Because he was the comedian who reflected America’s racial pain and confusion
Pain was always Richard Pryor’s comedic easel of choice. Look no further than his chillingly still relevant 1974 bit, “Niggers vs. Police,” from the Grammy-award winning album That Nigger’s Crazy. Pryor’s jokes were a therapeutic soundtrack for black America and a no-holds-barred crash course for those who failed to understand what it meant to be an outsider in one’s own country a century after the abolition of slavery. That same year, Rolling Stone caught up with Pryor as he purchased a Walther .380 and Colt .357. At checkout, Pryor had but one question for the gun shop owner: “Like, how come all the targets you ever see are black?”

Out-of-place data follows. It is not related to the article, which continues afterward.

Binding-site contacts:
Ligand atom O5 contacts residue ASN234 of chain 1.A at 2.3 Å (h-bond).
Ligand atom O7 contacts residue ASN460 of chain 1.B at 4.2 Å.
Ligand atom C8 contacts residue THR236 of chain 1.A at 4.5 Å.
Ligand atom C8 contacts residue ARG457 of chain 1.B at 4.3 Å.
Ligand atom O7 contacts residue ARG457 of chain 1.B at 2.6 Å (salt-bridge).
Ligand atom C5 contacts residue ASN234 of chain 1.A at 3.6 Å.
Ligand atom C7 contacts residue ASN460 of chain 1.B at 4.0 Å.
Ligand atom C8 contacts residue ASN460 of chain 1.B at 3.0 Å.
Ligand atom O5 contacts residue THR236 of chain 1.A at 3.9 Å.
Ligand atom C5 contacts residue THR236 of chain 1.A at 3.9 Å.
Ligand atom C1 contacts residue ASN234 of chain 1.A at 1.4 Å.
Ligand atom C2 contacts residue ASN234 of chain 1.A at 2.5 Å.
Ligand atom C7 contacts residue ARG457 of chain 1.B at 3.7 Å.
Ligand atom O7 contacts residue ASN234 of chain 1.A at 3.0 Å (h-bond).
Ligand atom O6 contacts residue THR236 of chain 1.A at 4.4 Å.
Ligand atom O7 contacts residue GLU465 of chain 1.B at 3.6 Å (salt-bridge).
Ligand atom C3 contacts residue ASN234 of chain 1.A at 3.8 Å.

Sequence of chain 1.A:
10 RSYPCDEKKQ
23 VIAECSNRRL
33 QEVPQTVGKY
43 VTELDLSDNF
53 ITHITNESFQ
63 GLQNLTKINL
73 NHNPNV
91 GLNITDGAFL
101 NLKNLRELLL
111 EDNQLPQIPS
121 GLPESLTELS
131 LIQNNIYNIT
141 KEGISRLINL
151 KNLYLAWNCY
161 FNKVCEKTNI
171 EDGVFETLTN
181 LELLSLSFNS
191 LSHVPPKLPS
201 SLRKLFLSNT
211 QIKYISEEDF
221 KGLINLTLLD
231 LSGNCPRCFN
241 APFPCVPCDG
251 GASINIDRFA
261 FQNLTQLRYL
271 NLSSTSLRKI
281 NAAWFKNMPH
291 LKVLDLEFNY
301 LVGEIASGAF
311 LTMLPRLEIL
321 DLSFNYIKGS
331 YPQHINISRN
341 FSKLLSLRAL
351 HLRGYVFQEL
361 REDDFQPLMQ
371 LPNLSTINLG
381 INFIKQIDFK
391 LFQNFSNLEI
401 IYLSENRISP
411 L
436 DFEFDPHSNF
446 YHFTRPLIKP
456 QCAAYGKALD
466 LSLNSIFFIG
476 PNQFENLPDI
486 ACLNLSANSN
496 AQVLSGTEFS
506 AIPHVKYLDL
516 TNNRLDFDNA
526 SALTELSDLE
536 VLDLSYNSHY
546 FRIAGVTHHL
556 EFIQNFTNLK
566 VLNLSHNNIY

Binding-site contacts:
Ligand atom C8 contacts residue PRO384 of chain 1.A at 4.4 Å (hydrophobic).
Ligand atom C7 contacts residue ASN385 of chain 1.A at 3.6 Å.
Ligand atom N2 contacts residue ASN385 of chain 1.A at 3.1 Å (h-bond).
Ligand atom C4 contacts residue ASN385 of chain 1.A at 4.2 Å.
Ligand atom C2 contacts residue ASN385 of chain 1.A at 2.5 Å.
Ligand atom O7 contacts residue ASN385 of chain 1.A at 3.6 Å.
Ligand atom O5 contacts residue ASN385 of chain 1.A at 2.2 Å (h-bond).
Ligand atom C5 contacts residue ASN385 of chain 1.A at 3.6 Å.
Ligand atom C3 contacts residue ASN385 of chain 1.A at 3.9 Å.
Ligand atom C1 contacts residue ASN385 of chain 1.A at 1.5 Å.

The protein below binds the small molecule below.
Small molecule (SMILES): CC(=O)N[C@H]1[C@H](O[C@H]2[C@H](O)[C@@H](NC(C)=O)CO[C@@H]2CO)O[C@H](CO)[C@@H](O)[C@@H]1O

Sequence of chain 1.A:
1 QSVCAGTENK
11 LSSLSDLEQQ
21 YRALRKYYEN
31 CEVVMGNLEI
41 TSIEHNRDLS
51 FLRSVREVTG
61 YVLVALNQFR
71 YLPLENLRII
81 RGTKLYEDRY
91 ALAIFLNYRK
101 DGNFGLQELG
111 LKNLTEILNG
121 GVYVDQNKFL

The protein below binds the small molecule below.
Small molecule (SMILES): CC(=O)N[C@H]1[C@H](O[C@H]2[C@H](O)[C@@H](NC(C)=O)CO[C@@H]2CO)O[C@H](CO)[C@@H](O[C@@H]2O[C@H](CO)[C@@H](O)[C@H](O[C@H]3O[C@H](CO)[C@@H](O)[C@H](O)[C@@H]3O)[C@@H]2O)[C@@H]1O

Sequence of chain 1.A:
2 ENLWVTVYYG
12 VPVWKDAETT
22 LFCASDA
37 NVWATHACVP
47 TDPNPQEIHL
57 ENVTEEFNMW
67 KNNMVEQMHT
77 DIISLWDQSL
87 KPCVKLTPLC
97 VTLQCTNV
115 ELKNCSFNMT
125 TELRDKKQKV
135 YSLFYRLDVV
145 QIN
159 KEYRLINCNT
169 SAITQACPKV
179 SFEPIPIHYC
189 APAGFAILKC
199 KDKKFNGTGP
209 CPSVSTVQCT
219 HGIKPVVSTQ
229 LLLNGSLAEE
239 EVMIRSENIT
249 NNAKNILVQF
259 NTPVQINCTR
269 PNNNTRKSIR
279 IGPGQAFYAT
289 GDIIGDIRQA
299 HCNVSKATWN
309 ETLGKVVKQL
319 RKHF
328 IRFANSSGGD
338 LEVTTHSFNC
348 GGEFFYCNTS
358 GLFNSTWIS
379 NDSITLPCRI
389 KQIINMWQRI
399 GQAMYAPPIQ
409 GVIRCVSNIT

Born Dec. 1, 1940, in Peoria, Illinois, Richard Franklin Lennox Pryor III’s art reflected his life — hard, vulgar, sensitive and, of course, hilarious. He was molested at 6, abandoned by his mother, a sex worker, at 10, and was raised in his grandmother’s brothel.
No comedian has used the black experience more effectively to express its complexities to diverse audiences. His was a comedy that black folks usually heard in private, that sometimes made white folks squeamish — yet appreciative of the reality check. The recipient of one Emmy and five Grammys from 1974 to 1982 — the last of which was for Live At The Sunset Strip, arguably comedy’s greatest standup routine ever — Pryor also had a number of exceptional movie roles, including credits in Lady Sings The Blues, The Mack, Uptown Saturday Night, The Wiz, Jo Jo Dancer, Your Life Is Calling, and Harlem Nights.
His life and career are a vision board of incredible highs, debilitating lows, tumultuous relationships and the ever-present demon of drug addiction. Later, there was multiple sclerosis. Comedy legends such as Eddie Murphy, Robin Harris, Martin Lawrence, Bernie Mac, Cedric the Entertainer, Dave Chappelle, Chris Rock and Kevin Hart are direct beneficiaries of Pryor’s flawed genius. – Justin Tinsley